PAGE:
It’s Friday and time for my Guest Writer Spot, which gives writers the opportunity for their work to be seen and read by others. I accept stories, poems, articles – in fact, anything and everything. All you have to do is make sure your prose is no longer than 2000 words and your poems no more than 40 lines. If you would like some of your writing to be featured on my blog, please contact me here or by e-mail: firstname.lastname@example.org
This week, Donny Marchand is my guest writer. He’s featured a couple of times in my Friday slot but if you haven’t come across his work before, here’s a little bit about him, in his own words:
‘I have only started writing for publication a short time ago, and been fortunate to have had some modest success, in the placement of my work.
‘I have had four short stories published in a magazine entitled ‘Dimdima’ whose main office is in Mumbai, India. Two articles published in a newspaper, ‘UK Column’ who are based in Plymouth,UK, and one short story in a magazine ‘Stories for Children’ out of the U.S.A.’
Here’s his character-driven story:
Morgan chucked the day’s catch into the sack, threw it over his shoulder, and headed down the beach towards his shack as the setting sun nestled itself down on the horizon. Scuffing his bare feet through the sand as he trundled along was a ritual he took great pleasure in. Spraying the grains about was one of many boyish games he had never grown out of. A large jovial robust man he was slow-moving but not at all cumbersome. Like all the other natives on the tropical isle of Nirvana Cay, he didn’t see the need to be in a hurry.
As was his usual, he would stop off at Pop Remsey’s on his way home and part with some of his fish. The sullen, cantankerous old beachcomber found it difficult to stray too far from his lean-to these days and provide for himself, so Morgan felt it was only right to share some of his haul with him. Everybody neets help when they gets past dere prime was Morgan’s motto, and he adhered to it without the slightest bit of resentment.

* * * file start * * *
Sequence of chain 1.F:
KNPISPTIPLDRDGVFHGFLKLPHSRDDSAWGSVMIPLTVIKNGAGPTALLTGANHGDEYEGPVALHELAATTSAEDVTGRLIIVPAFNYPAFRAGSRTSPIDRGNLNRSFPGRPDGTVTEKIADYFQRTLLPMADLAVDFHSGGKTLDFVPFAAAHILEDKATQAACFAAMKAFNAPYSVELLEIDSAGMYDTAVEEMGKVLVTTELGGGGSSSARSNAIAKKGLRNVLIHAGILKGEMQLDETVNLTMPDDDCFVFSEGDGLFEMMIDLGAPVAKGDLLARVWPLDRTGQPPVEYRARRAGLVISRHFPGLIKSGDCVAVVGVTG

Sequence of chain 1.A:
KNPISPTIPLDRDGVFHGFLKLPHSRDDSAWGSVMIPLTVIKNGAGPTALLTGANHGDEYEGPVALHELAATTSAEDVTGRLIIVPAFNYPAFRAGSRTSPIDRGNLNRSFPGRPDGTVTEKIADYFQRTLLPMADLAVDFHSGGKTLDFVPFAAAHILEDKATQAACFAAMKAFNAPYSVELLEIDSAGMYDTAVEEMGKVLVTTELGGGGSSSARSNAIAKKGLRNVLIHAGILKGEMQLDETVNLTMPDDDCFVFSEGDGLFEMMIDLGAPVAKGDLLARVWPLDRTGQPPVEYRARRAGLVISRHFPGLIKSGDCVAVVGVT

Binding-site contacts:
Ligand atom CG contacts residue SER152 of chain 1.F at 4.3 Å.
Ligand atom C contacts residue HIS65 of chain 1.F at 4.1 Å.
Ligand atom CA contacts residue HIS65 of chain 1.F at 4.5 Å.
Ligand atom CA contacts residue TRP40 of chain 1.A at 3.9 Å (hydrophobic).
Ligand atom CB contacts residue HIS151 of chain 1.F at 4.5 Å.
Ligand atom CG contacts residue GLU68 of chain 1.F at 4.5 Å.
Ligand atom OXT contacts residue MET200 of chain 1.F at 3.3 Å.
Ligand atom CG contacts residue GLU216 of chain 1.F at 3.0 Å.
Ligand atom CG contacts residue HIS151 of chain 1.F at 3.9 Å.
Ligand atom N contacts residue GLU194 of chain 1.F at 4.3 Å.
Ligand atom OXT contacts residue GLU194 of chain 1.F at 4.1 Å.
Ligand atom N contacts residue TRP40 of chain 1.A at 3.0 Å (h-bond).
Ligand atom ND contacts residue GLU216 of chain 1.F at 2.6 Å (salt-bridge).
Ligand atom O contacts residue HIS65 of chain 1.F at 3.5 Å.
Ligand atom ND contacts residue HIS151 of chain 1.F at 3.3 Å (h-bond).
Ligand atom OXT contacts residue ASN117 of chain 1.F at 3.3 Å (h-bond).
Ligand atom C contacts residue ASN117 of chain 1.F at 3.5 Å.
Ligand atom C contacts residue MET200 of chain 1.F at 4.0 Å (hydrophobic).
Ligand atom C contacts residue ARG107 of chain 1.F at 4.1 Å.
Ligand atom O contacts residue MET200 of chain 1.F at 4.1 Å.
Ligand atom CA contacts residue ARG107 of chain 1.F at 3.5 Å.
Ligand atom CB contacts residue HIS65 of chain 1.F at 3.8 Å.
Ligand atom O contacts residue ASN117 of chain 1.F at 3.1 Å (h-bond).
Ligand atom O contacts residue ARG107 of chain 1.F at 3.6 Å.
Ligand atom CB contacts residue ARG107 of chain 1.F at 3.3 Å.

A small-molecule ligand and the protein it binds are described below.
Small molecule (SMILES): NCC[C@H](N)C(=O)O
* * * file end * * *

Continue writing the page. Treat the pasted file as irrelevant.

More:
The red snapper was always Pop’s choice and that suited Morgan just fine, as he preferred the grunt. On Fridays, one or two of the snappers always had to be saved for Catfish Tom, Morgan’s best friend who would mosey over to his place on that evening, as was always their custom to jabber away, eat and drink. The deal was, if Morgan would supply the snapper Tom would provide the yams and a bottle of rum. Of course the crafty old Remsey always made a big fuss about not getting all the snappers on Fridays, but Morgan knew he was just using one-upmanship to save face at having to take charity. For when he finally relented, the cunning old codger would twist things around as if he was doing Morgan a favour. Morgan on his part, was happy to let him make a meal of it.
“Why you keeps an ole mon waitin’, eh? You want him starve to death?” was Remsey’s bossy greeting.
“Does I hear de devil temptin’ me?” Morgan replied tongue in cheek.
“No you hears de grumblin’ of me stumik.”
“You don’t looks wasted away to me,” Morgan retorted.
“Wots on de outside aren’t always de same as wots on de inside,” snapped Remsey in a patronizing tone.
“Don’t know why I comes round here, let lone shares my viddles wid ya,” answered Morgan with a big grin.
Their opening banter had become so routine, that an outsider might have felt it was an obligatory requirement before they started to converse. Normally, it only lasted for a short period of time, but on Fridays it was a different story. On those days Remsey made it a habit to stretch the repartee to the limit, because the old coot knew he would be getting a smaller piece of the pie.
“Don’t see you is hard done,” bleated Remsey, “my door always open to you, ain’t it?”
“You don’t got no door!” exclaimed Morgan.
“Dats not de point, and you knows it.”
“What is de point den?” asked Morgan.
Aiming his finger at the sac, Remsey responded, “Dem fish, dey is de point. Always I helps you out, takin off your hands wots you don’t knows what to do wid. And every Friday you repays me by gypin me out of sum of dem.”
“I tells you over and over dems Fridays extras is for Catfish dats why, buts you doesn’t listen, never.”